The Shed. The need to forward any comments to the Borough by August 10th made it essential for Councillors not only to clarify their own ideas but to see that their response was coordinated with those of other affected Parishes, and this process occupied much of a long meeting. Councillors had attended various meetings from which it was clear that many Borough Councillors were supporters of the project because of the prospect of job-creation. Against this, however, others, including Sir George Young, had emphasised that the projected Tesco Distribution Centre would not provide the type of employment opportunities that were really needed, namely those requiring a higher level of skills than are currently in demand.
As representatives for a very special part of our countryside, your Councillors were determined to make every possible effort to eliminate, or at least minimise, the impact of such an unimaginably vast shed. It had to be remembered that it was not Tesco who were the applicants, but developers called Goodman who actually own the site, and even if Tesco got put off by local hostility, Goodman would soon find one or more other tenants. So the debate had to take into account the fact that although of course most of us would, strategically speaking, like to see the whole development cancelled, it would not help just to tell them to get out of our backyard; we also had to use tactical manoeuvres to protect our parish from all the potential spin-offs of noise, air-pollution, disturbance of the water-table, traffic congestion at Hundred-Acre Corner and on the A303, “rat-run” traffic through our village and lanes and our human right to peace and quiet. It was generally agreed, after lively debate, that our response should not be excessively confrontational, but would leave the planners and the applicants in no doubt about our determination to be mighty awkward if pushed. So a large batch of very carefully-worded letters from a dozen Parish Councils was, at the time of writing, about to be delivered to Beech Hurst.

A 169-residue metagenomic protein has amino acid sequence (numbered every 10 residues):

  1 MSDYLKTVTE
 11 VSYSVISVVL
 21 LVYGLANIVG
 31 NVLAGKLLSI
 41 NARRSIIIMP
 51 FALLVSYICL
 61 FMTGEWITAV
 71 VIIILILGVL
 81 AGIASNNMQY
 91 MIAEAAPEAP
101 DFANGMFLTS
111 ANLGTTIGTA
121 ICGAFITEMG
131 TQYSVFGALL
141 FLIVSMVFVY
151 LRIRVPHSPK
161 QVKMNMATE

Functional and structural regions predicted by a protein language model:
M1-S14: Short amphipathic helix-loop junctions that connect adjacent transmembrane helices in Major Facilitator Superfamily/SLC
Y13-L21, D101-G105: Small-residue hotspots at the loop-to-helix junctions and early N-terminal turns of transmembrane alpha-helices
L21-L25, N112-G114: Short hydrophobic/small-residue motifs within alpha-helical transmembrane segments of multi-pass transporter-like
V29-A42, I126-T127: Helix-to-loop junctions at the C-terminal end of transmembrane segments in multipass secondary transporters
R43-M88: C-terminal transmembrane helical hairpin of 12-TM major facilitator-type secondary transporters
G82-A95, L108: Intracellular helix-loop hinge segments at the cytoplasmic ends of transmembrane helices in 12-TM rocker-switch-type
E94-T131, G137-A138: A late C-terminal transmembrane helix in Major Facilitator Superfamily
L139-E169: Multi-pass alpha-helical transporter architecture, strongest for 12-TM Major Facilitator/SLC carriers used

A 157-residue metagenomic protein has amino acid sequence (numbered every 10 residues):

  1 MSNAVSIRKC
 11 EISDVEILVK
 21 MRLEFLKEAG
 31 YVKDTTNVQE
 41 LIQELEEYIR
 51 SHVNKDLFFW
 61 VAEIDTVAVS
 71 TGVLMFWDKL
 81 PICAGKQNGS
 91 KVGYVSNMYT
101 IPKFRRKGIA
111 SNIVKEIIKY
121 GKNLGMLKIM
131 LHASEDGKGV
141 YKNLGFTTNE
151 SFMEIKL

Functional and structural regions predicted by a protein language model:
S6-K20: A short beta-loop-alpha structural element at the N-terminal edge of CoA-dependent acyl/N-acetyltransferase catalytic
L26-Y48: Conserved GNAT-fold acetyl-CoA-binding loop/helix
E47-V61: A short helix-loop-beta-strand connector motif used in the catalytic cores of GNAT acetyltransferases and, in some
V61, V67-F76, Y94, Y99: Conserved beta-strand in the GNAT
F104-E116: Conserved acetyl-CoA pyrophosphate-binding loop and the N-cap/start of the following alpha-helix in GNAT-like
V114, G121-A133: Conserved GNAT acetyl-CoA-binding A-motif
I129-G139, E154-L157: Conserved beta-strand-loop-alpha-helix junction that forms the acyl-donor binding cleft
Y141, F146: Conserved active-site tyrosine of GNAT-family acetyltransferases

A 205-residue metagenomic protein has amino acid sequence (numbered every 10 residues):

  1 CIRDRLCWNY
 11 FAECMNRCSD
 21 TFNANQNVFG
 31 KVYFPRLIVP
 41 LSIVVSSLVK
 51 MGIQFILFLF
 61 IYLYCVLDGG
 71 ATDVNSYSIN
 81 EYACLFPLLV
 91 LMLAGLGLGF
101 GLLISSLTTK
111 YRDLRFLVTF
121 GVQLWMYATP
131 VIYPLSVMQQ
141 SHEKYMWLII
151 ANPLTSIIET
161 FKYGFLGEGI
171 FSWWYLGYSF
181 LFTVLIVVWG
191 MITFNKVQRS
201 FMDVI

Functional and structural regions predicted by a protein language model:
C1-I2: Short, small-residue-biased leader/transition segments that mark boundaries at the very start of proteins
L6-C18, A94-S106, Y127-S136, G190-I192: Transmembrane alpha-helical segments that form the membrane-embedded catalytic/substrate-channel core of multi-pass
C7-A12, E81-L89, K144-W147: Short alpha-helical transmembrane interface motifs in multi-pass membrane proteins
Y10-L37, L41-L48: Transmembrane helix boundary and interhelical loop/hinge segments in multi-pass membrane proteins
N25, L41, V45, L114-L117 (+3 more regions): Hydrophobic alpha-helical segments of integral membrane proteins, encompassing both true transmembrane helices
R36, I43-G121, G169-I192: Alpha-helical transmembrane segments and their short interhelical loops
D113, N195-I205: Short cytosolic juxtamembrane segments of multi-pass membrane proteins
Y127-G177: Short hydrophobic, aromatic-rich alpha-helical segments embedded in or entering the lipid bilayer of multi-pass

More Planning. A plan to put up a very modernistic dwelling, full of eco-friendly features, at the corner of Cattle Lane and the road from Monxton to Red Post Bridge, was the subject of a lengthy presentation by its architect, Mr. David Gregory. The Council had objected to the original application, and the objection had been upheld by the Borough – yes, it does happen sometimes – on the grounds that it was out of keeping with, well, just about everything; Mr. Gregory tried to counter this with the argument that other buildings with metal roofs and timbered elevations were characteristic of agricultural areas, but he was stopped in his tracks by a growl of “Nissen Huts!” from one Councillor, while another kindly said that it was a splendid design, but for another site. Not impressed by a compromise drawing showing a tiled roof, Councillors re-iterated that they would stick to their policy that every building in Little Park should be of single-story design and in keeping, in terms of materials and appearance, with neighbouring dwellings.

Air Space. There had been some disturbing reports that the air corridor leading to the airports at Southampton and Bournemouth were being enlarged so that we might find commercial flights as well as helicopters drowning our bird-song. Cllr Oram had looked into this, and concluded that we need not worry unduly, but the Council decided in any case to obtain a report, commissioned by Kings Somborne Parish Council, from experts at Southampton University.

Andover Adopted Local Plan. Shortly before the meeting the Postman had staggered up to the Clerk’s front door with a massive parcel containing the finalised Local Plan which the Clerk presented to the meeting, thus providing him with an excuse to drive to the Pavilion. At the time of writing no-one had had time to read it, but it is available on the TVBC Website for all to see.
Ray Lucas, for Abbotts Ann Action, gave the meeting an update on the Airfield Saga, which is keeping him pretty busy. His action group is likely to look to affected parishes to contribute towards some publicity material and possibly to engage a professional advisor on traffic engineering. The Council agreed in principle to provide some funding.

Other Matters. Though darkness was falling, Councillors still found the time and energy to deal with routine financial matters, trees, conservatories, dog-fouling (again), fly-tipping, and speeding traffic, as well as expressing their appreciation of the generosity of residents in contributing to the memorial fund for the late Margot Townsend. Meanwhile most of the Councillors, and the Clerk, will be around for most of August, and will meet again on 6th September at 7 p.m. in the Jubilee Room.

Adrian Stokes, Clerk to the Parish Council